Jeanneau NC 795

As seen in Boating Magazine’s November/December 2017 Issue. 

Jeanneau’s NC 795 combines a new dynamic profile with multiple innovations to improve onboard comfort.

The Jeanneau NC 795’s biggest selling point is that it can be a pleasant express cruiser with the sliding doors wide open along with the sunroof and side windows. In that mode, it’s ­really a runabout with a hardtop. But if the weather turns cold or wet, the 795 can easily button up into a comfy all-weather cruiser. And with plenty of room inside, it’s not going to feel crowded. By comparison, the Cutwater 24 Sport Coupe ($110,000), with a similar layout, has soft windows and doors while offering an optional generator.

No one will label the NC 795 as sleek, but she has a sort of largish appeal, much like a Cadillac Escalade, and we thought the rakish roofline gave the 795 a look of insouciance, like a Frenchman with a tilted beret.

The cockpit is surprisingly large, with a full-width bench-style seat aft (removable for kicking up the outboard) and twin settees. This combination is completed with a fiberglass table for alfresco dining, and it can drop down to become a sun pad that still leaves space to walk through a hinged door to the large teak-planked swim platforms.

The single-level floor from cockpit to salon is appealing, and parents are going to appreciate the 2-foot-5-inch coaming height in the cockpit too. Inside the salon, the windows are cleverly designed, dropping low to deck level next to the dinette so even the little folks can have a view when seated.

The galley is really a mini kitchenette along the starboard-side and, while you’re not going to turn out duck à l’orange from the one-burner stove, it does have the essentials for basic overnighting, with a small sink plus a mini fridge under the dinette seat. Counter space is increased by hinging the helm seat up, which seemed odd until we realized it would be a perfect panini press when slammed down onto a sandwich.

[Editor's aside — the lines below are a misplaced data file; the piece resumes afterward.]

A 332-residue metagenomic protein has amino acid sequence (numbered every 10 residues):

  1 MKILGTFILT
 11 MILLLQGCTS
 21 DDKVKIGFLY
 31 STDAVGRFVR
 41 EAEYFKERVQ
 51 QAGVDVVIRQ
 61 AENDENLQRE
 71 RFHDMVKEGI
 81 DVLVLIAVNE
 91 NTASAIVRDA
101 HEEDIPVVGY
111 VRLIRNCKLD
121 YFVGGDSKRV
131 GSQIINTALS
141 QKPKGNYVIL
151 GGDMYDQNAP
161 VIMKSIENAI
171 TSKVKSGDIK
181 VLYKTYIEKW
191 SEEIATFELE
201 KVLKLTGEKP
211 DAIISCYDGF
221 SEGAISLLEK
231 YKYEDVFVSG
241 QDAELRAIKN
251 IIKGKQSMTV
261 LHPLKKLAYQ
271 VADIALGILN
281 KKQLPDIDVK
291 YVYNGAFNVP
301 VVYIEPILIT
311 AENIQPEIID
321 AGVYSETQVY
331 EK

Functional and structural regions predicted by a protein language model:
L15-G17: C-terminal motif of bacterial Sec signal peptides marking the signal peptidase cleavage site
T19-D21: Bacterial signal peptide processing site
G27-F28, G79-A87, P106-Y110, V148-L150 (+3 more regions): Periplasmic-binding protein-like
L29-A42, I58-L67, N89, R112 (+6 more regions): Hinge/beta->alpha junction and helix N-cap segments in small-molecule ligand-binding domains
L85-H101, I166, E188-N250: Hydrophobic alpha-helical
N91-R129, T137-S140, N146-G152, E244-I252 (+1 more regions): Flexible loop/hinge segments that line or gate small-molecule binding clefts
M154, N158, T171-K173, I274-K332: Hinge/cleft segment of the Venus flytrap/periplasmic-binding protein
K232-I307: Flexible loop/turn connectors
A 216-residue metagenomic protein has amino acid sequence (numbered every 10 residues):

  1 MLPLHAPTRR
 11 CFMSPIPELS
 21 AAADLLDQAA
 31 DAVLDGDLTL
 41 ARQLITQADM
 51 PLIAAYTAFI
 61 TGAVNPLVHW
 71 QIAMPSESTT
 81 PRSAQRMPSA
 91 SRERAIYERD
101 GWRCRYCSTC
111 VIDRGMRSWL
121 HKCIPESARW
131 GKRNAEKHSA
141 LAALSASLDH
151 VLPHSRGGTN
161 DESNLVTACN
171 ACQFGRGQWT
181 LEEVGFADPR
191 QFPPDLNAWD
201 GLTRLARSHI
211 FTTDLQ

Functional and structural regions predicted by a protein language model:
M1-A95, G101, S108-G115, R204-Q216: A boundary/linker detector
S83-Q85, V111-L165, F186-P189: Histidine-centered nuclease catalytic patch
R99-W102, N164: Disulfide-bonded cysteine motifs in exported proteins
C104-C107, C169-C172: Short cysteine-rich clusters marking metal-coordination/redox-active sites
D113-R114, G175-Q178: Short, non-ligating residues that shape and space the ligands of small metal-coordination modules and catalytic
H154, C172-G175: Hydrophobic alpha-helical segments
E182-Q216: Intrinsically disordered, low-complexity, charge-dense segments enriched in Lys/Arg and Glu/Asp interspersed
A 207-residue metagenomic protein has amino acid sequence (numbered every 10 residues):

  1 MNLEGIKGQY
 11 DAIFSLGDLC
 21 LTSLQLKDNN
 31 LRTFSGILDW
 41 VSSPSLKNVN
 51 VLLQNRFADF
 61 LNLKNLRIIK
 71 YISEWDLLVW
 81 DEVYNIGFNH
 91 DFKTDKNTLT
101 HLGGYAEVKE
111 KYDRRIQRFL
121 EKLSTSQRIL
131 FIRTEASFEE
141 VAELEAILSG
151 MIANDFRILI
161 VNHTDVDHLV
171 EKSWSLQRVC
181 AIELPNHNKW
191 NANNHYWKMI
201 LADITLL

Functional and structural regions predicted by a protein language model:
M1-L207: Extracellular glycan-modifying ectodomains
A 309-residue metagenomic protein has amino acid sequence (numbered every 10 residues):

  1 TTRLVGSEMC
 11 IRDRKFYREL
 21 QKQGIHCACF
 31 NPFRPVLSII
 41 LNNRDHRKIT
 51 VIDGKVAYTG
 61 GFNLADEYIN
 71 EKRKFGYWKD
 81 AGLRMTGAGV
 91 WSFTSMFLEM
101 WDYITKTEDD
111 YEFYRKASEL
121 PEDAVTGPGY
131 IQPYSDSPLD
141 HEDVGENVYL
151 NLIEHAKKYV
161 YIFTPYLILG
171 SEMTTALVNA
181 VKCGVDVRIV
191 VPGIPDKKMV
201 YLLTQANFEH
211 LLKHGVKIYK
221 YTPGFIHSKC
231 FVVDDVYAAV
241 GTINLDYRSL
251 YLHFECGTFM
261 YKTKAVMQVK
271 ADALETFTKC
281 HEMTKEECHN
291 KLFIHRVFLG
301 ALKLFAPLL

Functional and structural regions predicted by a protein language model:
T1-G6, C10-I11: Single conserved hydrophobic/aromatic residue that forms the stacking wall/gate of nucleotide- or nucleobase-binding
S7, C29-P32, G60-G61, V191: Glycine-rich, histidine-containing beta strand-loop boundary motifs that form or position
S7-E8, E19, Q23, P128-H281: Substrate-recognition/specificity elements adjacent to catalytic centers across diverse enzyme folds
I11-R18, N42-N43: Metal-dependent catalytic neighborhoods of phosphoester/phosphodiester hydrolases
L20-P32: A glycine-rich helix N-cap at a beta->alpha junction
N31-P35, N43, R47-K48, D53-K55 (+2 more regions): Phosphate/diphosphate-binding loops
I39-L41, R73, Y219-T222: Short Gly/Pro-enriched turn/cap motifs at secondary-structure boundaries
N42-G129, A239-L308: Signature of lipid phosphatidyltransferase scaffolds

The helm is a tidy affair with a molded black console with room for a Lowrance GPS/plotter as well as (aboard our test boat) the Yamaha LCD engine monitor. The reliance on the use of GPS is emphasized by the placement of a tiny 3-inch compass more than 5 feet from the helmsman’s eye and essentially unreadable. The helmsman also has to contend with the all-white ­dashboard, which reflects a white glare in the windshield that reduces visibility.

To port is a dinette with a forward backrest that reverses to become a companion seat for the skipper, and the dinette also converts to a berth that the brochure calls a “double,” but at 5 feet 8 inches long and just 3 feet 5 inches wide, hmm — probably best for kids.

Step down from the salon into the forward cabin, with a surprisingly large enclosed head to starboard that is mostly molded fiberglass for easy cleaning — a plus with kids. A hot-and-cold shower is located in the cockpit; go au naturel or in a swimsuit when you want to lather up.

The forward berth is multisided with a filler for added space. It’s 5 feet 6 inches fore and aft from the forward bulkhead. If you stretch out catty-cornered from opposite corners, you get up to 6 feet 5 inches, so you and your significant other may want to stretch out for a trial before you plan an overnighter. In any case, it’s a great place to tuck the kids for an afternoon nap.

Our test boat had the optional shore-powered air-conditioning package, which made the interior pleasant even in muggy Florida conditions, in spite of the large windows.

Power for our test boat was a Yamaha F200 outboard that pushed us to nearly 40 mph, which is plenty quick for a family cruiser. We didn’t have raging seas for our test, but this is the same hull as the thousands of the fishing version of the Jeanneau 795 that regularly venture out in the often nasty Bay of Biscay. She handles pleasantly, banking nicely into turns, and we were able to make big wakes to test the double-strake hull with its chine flats. It’s no deep-V but, on the other hand, it’s not a pounder either. Call it well-proven and seaworthy.

We liked the wide side decks with 18-inch rails, and the well-placed handrails on the cabin top make going forward safe and secure. Once forward, the entire cabin top has a sun pad best for kids, since it’s shortish and slopes away on the sides. A large anchor locker conceals the optional anchor windlass with its bow roller.

A fresh take on how families use their boats, the Jeanneau NC 795 introduces the European pocket cruiser to these shores, and we’ll bet buyers are going to say, “Oui!”

LOA: 24’4″ | Beam: 9’2″ | Draft (max): 1’7″ | Displacement: 4,422 lb. | Transom Deadrise:N/A | Bridge Clearance: 7’10” | Max Cabin Headroom: 6’6″ | Fuel Capacity: 74 gal. | Max Horsepower: 200 | Available Power: 200 hp outboard

How We Tested
Engine: Yamaha F200
Drive/Prop: Outboard/14.5″ x 14″ stainless steel
Gear Ratio: 1.86:1
Fuel Load: 70 gal.
Water on Board: 0 gal.
Crew Weight: 400 lb.

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